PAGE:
Caste, colour and sexuality- an analysis of mainstream Bollywood cinema

Naidu, Dushant
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This paper explores representational strategies and ideas around caste, colourism and sexuality in mainstream Bollywood cinema. This is done so through the textual analysis of my case studies Dostana (Tarun Mansukhani,2008), Ek Ladki Ko Dekha Toh Aida Laga (Shelly Chopra Dhar,2019) and Kala Shah Kala (Amarjit Singh,2019). India has had a complex past with effects of colonialism that still continues today. These effects and influences brought on by colonial power, societal ideals and cultural norms have shaped the manner in which characters are constructed and represented in mainstream Bollywood cinema. Many of these characters are formed based on stereotypes and have thus established a norm as to how these marginalised groups have been represented. As India tackles colonial laws, it enables a shift in the manner in which these groups are represented. Through the textual analysis of my case studies the effects of colonial ideals around sexuality, caste and colourism can be drawn, and with the abolishment of laws such as section 377, character constructions and narratives are becoming more inclusive. In response to this, I will be making use of my practice as a filmmaker to explore in a short experimental film form these particular ideas. The film explores my personal identity, as a South African Indian and the blurred lines between masculinity and femininity in Hindu practices and Indian culture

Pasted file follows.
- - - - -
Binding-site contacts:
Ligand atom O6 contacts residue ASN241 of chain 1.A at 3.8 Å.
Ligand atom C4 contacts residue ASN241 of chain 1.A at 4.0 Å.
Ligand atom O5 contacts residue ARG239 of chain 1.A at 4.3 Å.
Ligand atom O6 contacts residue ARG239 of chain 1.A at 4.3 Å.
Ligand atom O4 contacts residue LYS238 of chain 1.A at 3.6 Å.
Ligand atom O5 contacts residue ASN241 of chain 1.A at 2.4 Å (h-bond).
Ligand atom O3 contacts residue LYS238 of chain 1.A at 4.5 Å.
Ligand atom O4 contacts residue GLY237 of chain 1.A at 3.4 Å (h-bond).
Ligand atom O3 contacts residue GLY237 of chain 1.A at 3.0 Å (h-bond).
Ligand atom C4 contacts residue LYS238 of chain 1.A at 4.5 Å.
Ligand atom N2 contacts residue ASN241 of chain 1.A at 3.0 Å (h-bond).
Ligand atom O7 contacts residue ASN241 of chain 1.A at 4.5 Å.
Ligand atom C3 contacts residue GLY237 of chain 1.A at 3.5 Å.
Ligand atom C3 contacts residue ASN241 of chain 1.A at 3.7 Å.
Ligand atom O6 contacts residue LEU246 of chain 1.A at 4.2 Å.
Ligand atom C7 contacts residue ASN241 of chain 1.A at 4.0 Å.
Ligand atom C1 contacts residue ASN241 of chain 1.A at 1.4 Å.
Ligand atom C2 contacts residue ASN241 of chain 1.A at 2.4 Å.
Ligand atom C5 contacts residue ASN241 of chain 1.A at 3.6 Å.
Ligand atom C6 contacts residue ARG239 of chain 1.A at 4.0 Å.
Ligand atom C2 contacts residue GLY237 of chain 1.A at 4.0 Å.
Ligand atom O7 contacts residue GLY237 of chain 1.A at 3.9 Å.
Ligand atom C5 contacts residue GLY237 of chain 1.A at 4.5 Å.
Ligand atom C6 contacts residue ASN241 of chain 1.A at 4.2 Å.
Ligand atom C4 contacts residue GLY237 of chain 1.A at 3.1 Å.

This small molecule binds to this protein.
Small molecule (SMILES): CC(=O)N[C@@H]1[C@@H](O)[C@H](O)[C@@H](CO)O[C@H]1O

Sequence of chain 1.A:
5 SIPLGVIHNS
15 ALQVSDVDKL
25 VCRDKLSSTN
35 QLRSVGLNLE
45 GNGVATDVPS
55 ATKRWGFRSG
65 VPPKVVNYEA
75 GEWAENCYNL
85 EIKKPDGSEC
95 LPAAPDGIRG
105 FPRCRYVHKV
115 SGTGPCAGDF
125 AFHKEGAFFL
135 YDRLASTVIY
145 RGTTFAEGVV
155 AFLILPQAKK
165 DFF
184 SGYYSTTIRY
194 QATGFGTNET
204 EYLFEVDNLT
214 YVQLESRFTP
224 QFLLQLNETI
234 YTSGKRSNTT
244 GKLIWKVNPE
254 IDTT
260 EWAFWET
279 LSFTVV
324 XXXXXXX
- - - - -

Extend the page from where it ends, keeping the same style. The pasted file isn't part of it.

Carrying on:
A research project submitted in partial fulfilment of the requirements for the degree of Master of Arts in Film and Television to the Faculty of Humanities, School of Arts, University of the Witwatersrand, 2021